In 2001, The Star of India suffered an engine fire that affected parts of the front body area and its interior. Expert repairs were carried out, making the car ready for Techno Classica, the world's largest classic car show, in Essen in April 2002.

The work conducted to the interior and the extraordinary leather cost over 70,000 euros (Rs 42.5 lakh/Rs 4.25 million).

The car made a return trip to England later that month for Queen Elizabeth's Golden Jubilee. It was named the 'most beautiful vehicle' at the 2002 European Concours d'Elegance, an international car show at Schwetzingen, Germany and received a similar award at Tulln, Austria, in June 2004, according to R M Auctions Inc, which maintains offices in Canada, the US, the UK and Germany.

In 2003, it featured on a special broadcast of ARD, the German public television service. At the event, Zach drove Johannes Heesters, the oldest working actor in the world, on stage to celebrate his 100th birthday.

In all, the vehicle has made 24 television appearances in Germany alone, appeared in 200 press and magazine reports and shown at countless classic car events, including five Techno Classicas and numerous concours events, including Villa d'Este.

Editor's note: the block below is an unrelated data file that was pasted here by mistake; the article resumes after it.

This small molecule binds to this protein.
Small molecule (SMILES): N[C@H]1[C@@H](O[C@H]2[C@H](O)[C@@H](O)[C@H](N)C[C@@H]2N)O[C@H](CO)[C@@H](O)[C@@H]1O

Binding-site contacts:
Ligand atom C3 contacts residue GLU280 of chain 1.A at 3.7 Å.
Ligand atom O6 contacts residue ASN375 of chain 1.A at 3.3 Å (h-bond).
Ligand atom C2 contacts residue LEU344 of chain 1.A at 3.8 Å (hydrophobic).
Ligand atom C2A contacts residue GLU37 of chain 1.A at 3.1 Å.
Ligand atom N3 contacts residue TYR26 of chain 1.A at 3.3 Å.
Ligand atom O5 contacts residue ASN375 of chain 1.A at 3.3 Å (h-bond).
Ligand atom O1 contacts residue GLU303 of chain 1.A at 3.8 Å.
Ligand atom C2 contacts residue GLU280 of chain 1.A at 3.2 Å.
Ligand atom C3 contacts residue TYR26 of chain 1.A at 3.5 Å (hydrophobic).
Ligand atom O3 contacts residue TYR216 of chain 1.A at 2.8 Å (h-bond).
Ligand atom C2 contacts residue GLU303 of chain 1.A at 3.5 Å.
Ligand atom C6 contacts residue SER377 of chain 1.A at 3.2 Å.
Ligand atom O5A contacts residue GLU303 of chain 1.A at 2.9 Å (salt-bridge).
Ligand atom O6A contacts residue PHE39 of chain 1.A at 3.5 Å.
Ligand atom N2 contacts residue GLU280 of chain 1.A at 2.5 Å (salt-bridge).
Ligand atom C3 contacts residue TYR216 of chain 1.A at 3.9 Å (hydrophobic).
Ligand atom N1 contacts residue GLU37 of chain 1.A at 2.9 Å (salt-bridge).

'The car has been kept in perfect condition since its 2001 restoration,' adds the auction house. 'The wood has been refinished, and the body fittings are in very good condition. It runs and drives well. With its princely provenance, it is one of the most desirable cars in the world.'

Image: German collector Zach attended Queen Elizabeth's golden jubilee in the car in 2002

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A gift to a father on his 75th birthday

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The Star of India is currently the main attraction at the Art Gallery of Ontario's latest exhibit -- Maharaja: The Splendor of India's Royal Courts.

Mandhatasinhji, his wife, two daughters and son recently visited the museum in Toronto's downtown Grange Park district.

The car will return to the Ranjit Vilas palace in Rajkot when the exhibit closes in April. It will be showcased in the 'dream museum', which Mandhatasinhji has been planning to build in Rajkot to honour the state's heritage.

"There are four vintage cars in the palace," says Mandhatasinhji. "There is also a silver chariot. There are a number of heirlooms in addition to 3,000-odd rare photographs of different royal figures. I am sure it will be a rich heritage museum."

Mandhatasinhji gifted The Star of India to his father on his 75th birthday on November 29. "It will be a fitting, priceless gift from a son to his great father," he added.

Image: The car will return to Rajkot in April